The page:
Washington is one of a number of states that use the Electronic Registration Information Center, or ERIC, a system that helps states communicate about their voter database by collecting information from the Social Security Administration and the United States Postal Service, as well as from voter and motor vehicle registrations from participating states, according to its website. Reports produced from ERIC help states track inaccurate and potential cases of illegal voting. 

The tool is a way for the state to ensure someone isn’t voting in multiple states, Holmes said. That is illegal.

A number of laws passed in the most recent Washington legislative session regarding elections administration, including ones that streamline the change of address process.

“The amount of illegal voting that occurs is incredibly rare, like significantly, incredibly rare,” Holmes said.

How is quality control implemented to help guarantee the accuracy of mail-in ballots around the state? 

There are a number of checks in place to make sure that ballots are protected and counted accurately.  

For example, every ballot has an ID, which is unique to the voter the ballot is issued to. Elections workers compare a voter’s signature on that ballot to the signature on record. If it doesn’t match or if there isn’t a signature, that ballot is set aside and not counted. Elections workers will then contact that person, who would have to confirm, with their signature, their vote. Only then would that ballot be tabulated.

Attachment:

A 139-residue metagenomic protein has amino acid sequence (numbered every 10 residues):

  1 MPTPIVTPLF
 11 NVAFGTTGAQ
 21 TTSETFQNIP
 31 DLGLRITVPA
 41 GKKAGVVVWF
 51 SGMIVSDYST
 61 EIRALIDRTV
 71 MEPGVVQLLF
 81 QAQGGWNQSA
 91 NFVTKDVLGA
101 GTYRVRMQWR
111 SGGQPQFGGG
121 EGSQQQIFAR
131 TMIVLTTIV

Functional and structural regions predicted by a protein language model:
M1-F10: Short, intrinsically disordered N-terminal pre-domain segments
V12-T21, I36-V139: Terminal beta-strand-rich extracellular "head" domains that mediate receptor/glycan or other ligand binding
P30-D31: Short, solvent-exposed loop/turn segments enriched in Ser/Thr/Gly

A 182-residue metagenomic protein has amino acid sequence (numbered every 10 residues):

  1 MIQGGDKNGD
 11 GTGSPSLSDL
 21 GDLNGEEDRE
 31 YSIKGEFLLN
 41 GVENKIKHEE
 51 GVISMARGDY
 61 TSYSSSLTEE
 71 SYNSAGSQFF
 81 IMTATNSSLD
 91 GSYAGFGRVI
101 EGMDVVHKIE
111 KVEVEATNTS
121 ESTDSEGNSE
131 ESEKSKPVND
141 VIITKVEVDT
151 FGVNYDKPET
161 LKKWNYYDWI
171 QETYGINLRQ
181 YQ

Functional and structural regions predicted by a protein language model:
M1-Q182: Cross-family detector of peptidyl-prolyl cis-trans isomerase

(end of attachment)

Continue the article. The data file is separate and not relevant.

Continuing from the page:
So, what happens if someone tries to vote twice in the county? Pierce County auditor Linda Farmer said the short answer is you can’t. 

The first ballot is the one of record, Farmer said, “Then the other one, we pull that aside, and then we make sure that that is not counted.”

If voters tried to vote twice by mailing in their ballot and then claiming they needed a replacement ballot at an in-person voting center, staff would be able to see they did already return a ballot. In Washington, this website run by the Secretary of State’s Office, tracks ballots, so voters can see if they already voted in case they forgot, or, if there’s a problem with their ballot. 

This fall, the Secretary of State’s Office will oversee a statewide risk-limiting audit, which, according to the website Verified Voting uses verifiable paper ballots to ensure the tabulation of ballots and reported election results were correct. 

The state did one of these for the presidential primary with almost 20 counties participating. Holmes said it showed a one in 5 billion chance that the outcome was incorrect. 

While Washington is a vote-by-mail state, there are options for people who prefer to vote in-person or do not have a traditional or permanent mailing address. There are voting centers open on election day. You can find those nearest you here.

Washington state law also allows different options for people without a permanent address. For example, a cross street can serve as a residential address. People in jail but otherwise eligible to vote can receive a ballot in the mail.